• 2000 ‘Techniques for micromachining multilayered structures in silicon’, O. Powell, D. Sweatman, H.B. Harrison, IEEE conference on optoelectronic and microelectronic materials and devices (COMMAD 2000), 407-420, Melbourne.

My work in PV was more like MEMS processing than traditional PV. We produced Si solar cells by etching extremely deep narrow trenches in 2mm thick (110) wafers. This threw up all manner or interesting challenges I helped to address.

  • Prevention of mechanical stiction
  • Good exchange of liquid and gas solutions
  • Controlability of plasma processes
  • Depletion of chemicals due to the high surface areas
  • Through wafer uniformity of deposition and etching.
  • Removal of sacrificial dielectrics
  • Reliability of pre-furnace cleaning processes
1 /8
Internally reflecting corner mirror for a SOI large cross section waveguide.
2 / 8
The same waveguide corner looking from the top.
3 / 8
Six identical mesas in silicon, with the same orientation but changing etch chemistry.
4 / 8
Demonstrating the change of behaviour with changing chemistry, on a single multi-level structure.
5 / 8
Titanium Oxide as an alkaline etch mask.
6 / 8
The world's smallest sail number?
7 / 8
A random heap of SLIVER cells. No the real process doesn't have a step like this!
8 / 8
An interesting image of the side-wall. The surface features are greatly exadurated to show etching effects.

From 2005 through to late 2009 I was working on SLIVER solar cells in Adelaide, South Australia. The original process having been developed at the Australia National University.

Our $25M purpose built plant in Adelaide was nominally for pilot production. In reality we had to refine the process substantially before it was manufacturable. We learned many expensive but useful lessons along the way.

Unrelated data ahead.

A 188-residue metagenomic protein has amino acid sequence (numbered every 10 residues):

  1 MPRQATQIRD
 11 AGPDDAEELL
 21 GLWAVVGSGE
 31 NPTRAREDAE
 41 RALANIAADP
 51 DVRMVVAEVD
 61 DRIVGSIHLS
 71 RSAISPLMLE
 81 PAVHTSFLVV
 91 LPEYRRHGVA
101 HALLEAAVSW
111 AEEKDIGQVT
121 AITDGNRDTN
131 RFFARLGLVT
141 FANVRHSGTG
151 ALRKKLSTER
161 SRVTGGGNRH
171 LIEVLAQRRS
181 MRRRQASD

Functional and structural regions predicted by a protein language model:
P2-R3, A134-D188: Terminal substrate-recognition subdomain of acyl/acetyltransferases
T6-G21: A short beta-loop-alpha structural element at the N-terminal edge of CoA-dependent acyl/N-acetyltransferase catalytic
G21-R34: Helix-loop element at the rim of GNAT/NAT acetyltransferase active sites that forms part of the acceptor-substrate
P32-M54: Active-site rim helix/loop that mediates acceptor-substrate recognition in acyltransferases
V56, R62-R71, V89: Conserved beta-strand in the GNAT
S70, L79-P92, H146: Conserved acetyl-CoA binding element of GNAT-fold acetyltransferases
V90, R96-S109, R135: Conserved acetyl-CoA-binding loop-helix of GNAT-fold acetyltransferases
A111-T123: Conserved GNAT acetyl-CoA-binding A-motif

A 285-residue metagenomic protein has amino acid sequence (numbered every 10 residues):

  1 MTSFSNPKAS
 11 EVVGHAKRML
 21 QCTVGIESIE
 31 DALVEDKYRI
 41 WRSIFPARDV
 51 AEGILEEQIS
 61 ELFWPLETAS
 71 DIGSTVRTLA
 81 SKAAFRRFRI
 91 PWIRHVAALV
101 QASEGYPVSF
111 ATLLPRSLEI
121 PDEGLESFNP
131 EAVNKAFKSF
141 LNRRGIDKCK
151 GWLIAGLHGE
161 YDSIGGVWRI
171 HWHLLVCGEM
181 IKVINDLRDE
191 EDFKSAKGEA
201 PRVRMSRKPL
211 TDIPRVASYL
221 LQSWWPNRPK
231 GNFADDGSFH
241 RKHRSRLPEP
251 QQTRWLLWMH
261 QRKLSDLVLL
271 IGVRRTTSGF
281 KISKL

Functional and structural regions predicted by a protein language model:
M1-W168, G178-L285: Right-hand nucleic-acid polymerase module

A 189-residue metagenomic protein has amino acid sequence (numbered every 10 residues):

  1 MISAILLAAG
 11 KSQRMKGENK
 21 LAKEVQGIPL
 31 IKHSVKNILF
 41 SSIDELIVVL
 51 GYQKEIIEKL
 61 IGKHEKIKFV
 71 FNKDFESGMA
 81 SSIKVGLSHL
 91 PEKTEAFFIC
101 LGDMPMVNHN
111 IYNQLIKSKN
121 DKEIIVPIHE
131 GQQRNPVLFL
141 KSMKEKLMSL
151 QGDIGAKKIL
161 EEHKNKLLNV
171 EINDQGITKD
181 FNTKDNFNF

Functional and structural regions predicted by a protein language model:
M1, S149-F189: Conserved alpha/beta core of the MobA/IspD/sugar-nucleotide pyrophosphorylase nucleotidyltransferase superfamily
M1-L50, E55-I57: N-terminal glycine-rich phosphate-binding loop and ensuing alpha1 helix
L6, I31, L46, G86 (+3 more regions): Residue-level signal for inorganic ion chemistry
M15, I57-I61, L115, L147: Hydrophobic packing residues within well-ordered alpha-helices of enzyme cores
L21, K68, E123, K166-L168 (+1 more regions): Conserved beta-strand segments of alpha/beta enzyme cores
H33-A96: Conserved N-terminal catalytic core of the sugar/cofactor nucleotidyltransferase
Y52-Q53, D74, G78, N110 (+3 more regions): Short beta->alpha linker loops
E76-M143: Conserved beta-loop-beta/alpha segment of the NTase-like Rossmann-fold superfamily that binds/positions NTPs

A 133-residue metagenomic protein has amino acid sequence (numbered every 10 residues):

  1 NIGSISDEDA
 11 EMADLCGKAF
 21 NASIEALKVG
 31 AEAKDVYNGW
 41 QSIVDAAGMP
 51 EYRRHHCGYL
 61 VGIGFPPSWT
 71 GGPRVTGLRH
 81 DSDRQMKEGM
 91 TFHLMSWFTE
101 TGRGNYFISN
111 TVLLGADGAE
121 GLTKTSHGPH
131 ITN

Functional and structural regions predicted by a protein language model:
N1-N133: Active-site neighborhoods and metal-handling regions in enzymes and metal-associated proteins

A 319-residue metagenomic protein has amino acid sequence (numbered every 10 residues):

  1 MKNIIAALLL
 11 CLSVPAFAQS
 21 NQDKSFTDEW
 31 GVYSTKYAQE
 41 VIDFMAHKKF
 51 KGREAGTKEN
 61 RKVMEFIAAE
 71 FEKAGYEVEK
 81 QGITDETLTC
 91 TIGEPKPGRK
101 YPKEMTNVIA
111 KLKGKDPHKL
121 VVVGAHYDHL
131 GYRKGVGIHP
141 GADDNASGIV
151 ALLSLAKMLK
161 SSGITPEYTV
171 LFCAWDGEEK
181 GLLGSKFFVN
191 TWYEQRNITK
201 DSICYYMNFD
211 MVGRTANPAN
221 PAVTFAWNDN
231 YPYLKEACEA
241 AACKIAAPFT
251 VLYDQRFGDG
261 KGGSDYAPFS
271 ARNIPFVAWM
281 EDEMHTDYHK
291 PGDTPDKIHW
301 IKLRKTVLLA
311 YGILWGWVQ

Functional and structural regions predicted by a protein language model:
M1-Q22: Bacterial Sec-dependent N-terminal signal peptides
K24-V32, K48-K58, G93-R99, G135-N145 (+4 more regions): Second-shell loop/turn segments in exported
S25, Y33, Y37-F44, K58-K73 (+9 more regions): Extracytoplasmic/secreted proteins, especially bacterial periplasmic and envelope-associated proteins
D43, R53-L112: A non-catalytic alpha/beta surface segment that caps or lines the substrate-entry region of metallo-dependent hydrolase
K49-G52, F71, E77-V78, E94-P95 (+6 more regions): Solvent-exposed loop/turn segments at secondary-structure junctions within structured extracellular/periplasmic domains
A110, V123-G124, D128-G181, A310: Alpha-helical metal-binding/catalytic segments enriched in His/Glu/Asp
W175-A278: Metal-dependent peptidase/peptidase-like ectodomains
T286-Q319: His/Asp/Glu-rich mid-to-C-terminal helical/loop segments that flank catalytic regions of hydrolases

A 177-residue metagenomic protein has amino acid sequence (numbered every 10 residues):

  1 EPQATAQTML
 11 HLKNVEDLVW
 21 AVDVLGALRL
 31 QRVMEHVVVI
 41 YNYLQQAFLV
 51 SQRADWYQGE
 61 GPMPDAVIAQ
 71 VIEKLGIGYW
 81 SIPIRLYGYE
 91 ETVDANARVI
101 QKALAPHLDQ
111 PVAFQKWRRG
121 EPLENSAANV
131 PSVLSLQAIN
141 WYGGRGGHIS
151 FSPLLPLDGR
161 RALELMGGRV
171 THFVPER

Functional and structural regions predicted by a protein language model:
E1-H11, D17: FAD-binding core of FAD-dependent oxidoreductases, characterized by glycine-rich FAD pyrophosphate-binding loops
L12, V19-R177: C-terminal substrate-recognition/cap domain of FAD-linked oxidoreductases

Once ready for production we had quite a different set of gear, and had shifted from 6 inch FZ to 8 inch CZ. We formed a joint venture with Micron Technology, USA and modified a de-comissioned 8 inch memory fab in Boise, Idaho to ramp up the cell process. The module assembly process was to revive an old HP manufacturing facility, in nearby Nampa.

At this point my focus shifted from process development to technology transfer, mentoring and bringing the team in Idaho up to speed with the process, and PV fundamentals more generally.

In parallel to relocating the manufacturing process I was involved in performance optimisation, reliability testing and qualification of the modules.

We independently found the problem that later became known as potential induced degradation (PID) and developed strategies to minimise it.

Initially it wasn't clear if this issue was unique to our cells or something industry wide. SLIVER cells were using a surface passivation method with I developed involving an LPCVD nitride anti-reflection coating.

Process integration was a key part of my role at Origin Energy. Getting from incoming wafers to working solar cells took in the order of 100 steps (vs 25 for a N-IBC cell). This could potentially be justified as the area final area covered by the module was substantially larger than the area of the original wafer.

What made this all so creative and challenging was that we were making working solar cells on a completely three dimensional microstructures, with the active cell surfaces down extremely deep grooves.